Author and pastor Mark Buchanan tells readers why he became a Sabbath keeper rather than a Sabbath breaker --- and it wasn't for any gloriously pious reason. In fact, Buchanan writes that after working for forty straight days and feeling obsessed (driven even), he grew increasingly slothful. Yes, Buchanan was busy. He was also irritable, paranoid, bitter, self-righteous and gloomy. He slowly came to realize that Sabbath-keeping is more than simply a day off; it must morph into an "orientation --- a way of seeing and knowing." States Buchanan, "...it is both time on a calendar and a disposition of the heart." Further, learning to keep the Sabbath well must start with how people think, which, in turn, will lead to a dramatically different direction offered without apology, and invite and embrace a fresh way of living, working and seeing.
Buchanan, whose prose is always lyrical, has done a superb job at approaching this oft-worn topic from a singularly unique angle. At first glance, readers may presume that the author's topics are timeworn and tired; these assumptions could not be more erroneous. Every chapter is deliciously ripe with meaning and overflowing with delightful insights on living, working and playing in this world of demands, deadlines and soul-destroying detours. Buchanan redeems every aspect of life by offering a Sabbath-keeping perspective that provides hope, resurrection and renewal to believers who are willing to put off faulty archetypes and, through imaginative faith, walk toward a life unfettered by former societal chains.
The author even brings up liturgy --- a term (and practice) many evangelicals may be tempted to squelch --- and explains the term's original meaning, its "other-orderedness" that he shares at the close of each chapter. In so doing, he invites readers to some self-examination and then provides what he terms are "hints and prompts and invitations" to incorporate into one's own particular Sabbath-keeping dance.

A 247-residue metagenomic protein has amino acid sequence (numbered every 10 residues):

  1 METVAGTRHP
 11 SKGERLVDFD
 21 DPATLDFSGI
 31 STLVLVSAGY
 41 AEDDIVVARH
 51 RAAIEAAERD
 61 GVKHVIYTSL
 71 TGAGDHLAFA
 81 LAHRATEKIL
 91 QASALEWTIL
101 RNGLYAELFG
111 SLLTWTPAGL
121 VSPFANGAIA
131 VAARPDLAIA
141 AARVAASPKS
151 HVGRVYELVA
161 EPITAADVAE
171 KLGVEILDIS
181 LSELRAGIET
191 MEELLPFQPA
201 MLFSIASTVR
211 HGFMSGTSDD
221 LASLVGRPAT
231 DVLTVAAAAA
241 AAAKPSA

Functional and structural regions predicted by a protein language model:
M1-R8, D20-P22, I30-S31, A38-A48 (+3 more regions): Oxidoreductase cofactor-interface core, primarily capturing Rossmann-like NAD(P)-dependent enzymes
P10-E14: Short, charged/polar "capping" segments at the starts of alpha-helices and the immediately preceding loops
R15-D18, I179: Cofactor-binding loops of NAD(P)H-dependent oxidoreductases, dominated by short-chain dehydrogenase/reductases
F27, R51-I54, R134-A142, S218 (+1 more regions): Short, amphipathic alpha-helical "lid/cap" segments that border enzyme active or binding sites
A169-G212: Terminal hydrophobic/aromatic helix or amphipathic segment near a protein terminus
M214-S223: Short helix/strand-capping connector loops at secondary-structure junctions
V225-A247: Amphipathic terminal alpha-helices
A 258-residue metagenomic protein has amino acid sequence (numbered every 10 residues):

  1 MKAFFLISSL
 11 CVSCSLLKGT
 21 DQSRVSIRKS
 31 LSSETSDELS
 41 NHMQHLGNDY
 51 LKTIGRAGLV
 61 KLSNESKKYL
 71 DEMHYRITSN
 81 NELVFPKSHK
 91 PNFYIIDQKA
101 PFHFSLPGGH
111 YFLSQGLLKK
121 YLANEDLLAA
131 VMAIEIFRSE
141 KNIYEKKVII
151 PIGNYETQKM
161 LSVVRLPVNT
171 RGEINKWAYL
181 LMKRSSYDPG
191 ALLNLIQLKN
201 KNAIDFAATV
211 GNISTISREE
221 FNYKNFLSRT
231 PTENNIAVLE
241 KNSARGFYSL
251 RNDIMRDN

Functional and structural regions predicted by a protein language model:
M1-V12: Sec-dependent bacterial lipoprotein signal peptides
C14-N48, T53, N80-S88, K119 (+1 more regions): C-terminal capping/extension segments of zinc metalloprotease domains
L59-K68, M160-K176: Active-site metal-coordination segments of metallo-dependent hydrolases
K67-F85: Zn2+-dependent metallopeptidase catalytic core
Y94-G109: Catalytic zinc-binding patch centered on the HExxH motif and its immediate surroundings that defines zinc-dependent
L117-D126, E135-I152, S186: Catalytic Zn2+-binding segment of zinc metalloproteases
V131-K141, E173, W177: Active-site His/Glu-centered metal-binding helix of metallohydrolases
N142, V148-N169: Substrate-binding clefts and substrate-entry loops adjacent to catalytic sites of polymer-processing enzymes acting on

Some of the subjects necessary to genuine Sabbath-keeping include understanding the blessing and curse of work from a biblically historical standpoint. Also, Buchanan details practical ways to change one's habit of thinking while learning to rest trustingly in God. There are also chapters devoted to numbering one's days aright, ceasing with legalism, removing taskmasters, taking time to simply play (or waste time), tasting the kingdom with a ready palate, listening for God (and hearing Him), pausing to pick up the puzzling pieces of life, and acclimating one's focus on eternity.
Readers will especially resonate with Buchanan's poignant and telling chapter on making a hard and fast determination to loosen the chains set in place by internal and external taskmasters. This is most clearly evidenced by their guilt-inducing, fretful, compulsive-laced voices that offer nothing more than half-truths designed to hold prisoner every Christian whose heart and mind are beginning to reach for the freedom Christ offers via Sabbath-keeping.
Buchanan hits every American reader straight on with the truth that the Sabbath is indeed an issue of trust, as believers must turn over to God "all those things --- our money, our work, our status, our reputations, our plans, our projects..." Through this letting go, men and women of faith can rediscover that their identity is rooted in something far greater than achievements and material things. It is sealed by their position as children of God, who watches over them so they can rest.
Reviewed by Michele Howe on January 31, 2006